People ask me a lot of questions about retirement funds and packages. Here's a letter from S____.
[Edited for length.]
Most of my parents' retirement acccount is invested in BP (British Petroleum) stock. Either 50% or 100% of the portfolio. My father has 3 years to retirement – even though he'd like to retire now.
As you may be aware, BP is the only individual stock they are allowed to invest their retirement in at this date. That's how 401k's, etc. work.
One of the reasons I wanted to buy the program you offered is to make sure they can better determine when to buy and sell to maximize the growth. The last thing I want to see is for something unforseen to come up with BP stock and them lose a chunk of their portfolio due to a drop in the price.
Is there a fee a could pay you to watch this stock for my parents and educate them on what factors are effecting their stock and whether it's likely to go up or down drastically so that they can continue to maximize their 401k versus taking a potential hit?
I think the deal is that her father works for BP and is sort of forced to buy BP stock for his retirement 401(k), and it's the only stock he has. She thinks he's 100% invested in just BP for his retirement (or maybe 50%) and she is worried.
S____, a student, is interested in finding someone who can advise her parents directly about what to do. I'm flattered but I don't do advice or OPM investing simply because frankly, it's usually a huge pain to advise people or invest their money. They call you. Ughhh. Those phone calls can interfere with golf, fishing, snowboarding, hunting and travel. I'm learning to tango. I don't have time for phone calls.
And everybody who is a good investor feels like that, so to make it worthwhile to take the calls, fund managers pool money in a fund, charge fees and percentages of profit, and make millions a year. And get huge and then eventually become the arrows… get leveled to the market… and become useless — or, like Jim Cramer, get to a point where they are about to blow a fuse and quit. (Now Jim can blow off steam on TV and we get to watch!). Or like Eddie Lampert and Bernard Madoff they just refuse to take the call, and if you bother them again they give you back your $10,000,000 and tell you to p— off.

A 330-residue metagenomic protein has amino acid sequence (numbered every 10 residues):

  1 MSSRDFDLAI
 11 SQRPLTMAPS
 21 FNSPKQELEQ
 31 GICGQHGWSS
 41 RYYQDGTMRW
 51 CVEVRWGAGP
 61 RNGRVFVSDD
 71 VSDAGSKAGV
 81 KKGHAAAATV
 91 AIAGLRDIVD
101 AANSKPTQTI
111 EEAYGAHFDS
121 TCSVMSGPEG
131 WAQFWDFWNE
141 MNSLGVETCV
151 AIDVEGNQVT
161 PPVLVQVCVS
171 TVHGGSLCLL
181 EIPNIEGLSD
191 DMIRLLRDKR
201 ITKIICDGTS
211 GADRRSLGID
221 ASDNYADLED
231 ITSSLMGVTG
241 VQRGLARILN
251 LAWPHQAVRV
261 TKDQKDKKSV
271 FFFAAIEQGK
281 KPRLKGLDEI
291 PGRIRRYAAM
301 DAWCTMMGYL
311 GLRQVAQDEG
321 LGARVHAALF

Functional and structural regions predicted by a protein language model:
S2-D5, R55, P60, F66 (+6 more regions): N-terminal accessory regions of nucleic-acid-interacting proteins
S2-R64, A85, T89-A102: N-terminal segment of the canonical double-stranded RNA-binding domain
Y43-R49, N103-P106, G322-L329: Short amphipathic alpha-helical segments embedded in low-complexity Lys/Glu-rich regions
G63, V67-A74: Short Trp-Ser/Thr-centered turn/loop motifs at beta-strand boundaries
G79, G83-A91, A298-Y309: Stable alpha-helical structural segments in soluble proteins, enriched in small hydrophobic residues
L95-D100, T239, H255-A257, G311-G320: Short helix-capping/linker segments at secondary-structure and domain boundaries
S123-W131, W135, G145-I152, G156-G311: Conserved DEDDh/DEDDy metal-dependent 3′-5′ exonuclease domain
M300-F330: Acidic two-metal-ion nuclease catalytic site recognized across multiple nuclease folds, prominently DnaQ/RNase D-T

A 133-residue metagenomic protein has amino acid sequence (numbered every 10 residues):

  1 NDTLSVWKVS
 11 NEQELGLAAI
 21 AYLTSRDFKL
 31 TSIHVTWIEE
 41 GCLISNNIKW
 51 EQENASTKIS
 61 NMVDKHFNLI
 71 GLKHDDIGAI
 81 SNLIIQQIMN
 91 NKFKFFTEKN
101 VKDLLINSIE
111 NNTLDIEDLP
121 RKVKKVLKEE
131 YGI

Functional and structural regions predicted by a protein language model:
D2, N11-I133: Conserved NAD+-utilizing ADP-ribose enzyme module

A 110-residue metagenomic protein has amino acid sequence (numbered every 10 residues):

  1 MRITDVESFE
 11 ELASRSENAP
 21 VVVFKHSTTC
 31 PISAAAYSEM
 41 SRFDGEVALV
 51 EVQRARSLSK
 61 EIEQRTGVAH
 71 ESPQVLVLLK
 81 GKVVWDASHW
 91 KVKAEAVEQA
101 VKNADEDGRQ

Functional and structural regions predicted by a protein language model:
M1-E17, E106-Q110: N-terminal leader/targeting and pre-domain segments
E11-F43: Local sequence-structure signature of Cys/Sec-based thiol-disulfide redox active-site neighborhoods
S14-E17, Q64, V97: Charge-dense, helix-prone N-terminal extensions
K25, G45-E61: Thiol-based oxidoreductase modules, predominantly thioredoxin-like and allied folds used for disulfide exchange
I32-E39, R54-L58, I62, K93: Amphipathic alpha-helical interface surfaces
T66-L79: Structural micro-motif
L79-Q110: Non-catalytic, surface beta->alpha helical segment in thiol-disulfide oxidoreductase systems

On the other hand, it is quite a lot of fun to talk about businesses, so let's look at BP, shall we?
I always start with the Equity growth rate. Investools shows that ten years ago the equity was at $20 billion and now it's at $80 billion — so it's doubled twice in ten. That would indicate about 15% growth.
But MSN shows Book Value Per Share 8 years ago at $11 and today it's at $22. Eight years to double once. They've been selling some stock and diluting the owners (your parents) quite a bit, haven't they? I know that without looking because it's the only way that you can have total equity growth at 15% and per share equity growth at 9%, right?
Now, curious, I check whether they've been paying dividends while they dilute the owners. Yup. Nice fat dividend checks going out. That sneaky, sneaky CEO. That means that although the pie is growing (probably through acquisitions), the CEO is selling more pieces of it so the overall effect isn't as pretty as it looks. One double in 8 years means real equity is only growing at 9% a year, not 15%.
In effect, BP is BUYING its growth with YOUR money and then paying you a dividend to make it look like they have all this surplus going on. Cute. Sneaky. Underhanded comes to mind. To my mind (and without getting into it as much as I should before I jump to conclusions, but since you asked…) this kind of game makes BP a kind of a pretend business as far as being an owner goes. Without looking at another thing, I already don't like this.
But that said, let's go on and see if 9% is going to be our expected rate of growth for the future. Do EPS, Cash and Sales reflect the same thing? And we see exactly the same thing: High revenue growth with earnings per share growing even slower than 9% because of dilution. So this is a 9% grower at best. And a quick glance at the analyst expectations and we can see we're right. Zack's is estimating 8% growth. Okay we got our growth number. The lower of historical or Zack's. 8% is going to give us a double every (8 into 72) 9 years.